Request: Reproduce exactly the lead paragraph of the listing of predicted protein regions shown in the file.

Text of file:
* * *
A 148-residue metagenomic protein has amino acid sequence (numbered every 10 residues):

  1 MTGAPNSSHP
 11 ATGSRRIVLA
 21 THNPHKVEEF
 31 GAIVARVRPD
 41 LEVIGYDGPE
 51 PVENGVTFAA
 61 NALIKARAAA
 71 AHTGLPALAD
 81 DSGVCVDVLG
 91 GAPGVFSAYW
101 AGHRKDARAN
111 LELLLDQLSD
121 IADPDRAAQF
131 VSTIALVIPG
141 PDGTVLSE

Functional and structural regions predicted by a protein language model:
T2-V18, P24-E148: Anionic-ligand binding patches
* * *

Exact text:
A 148-residue metagenomic protein has amino acid sequence (numbered every 10 residues):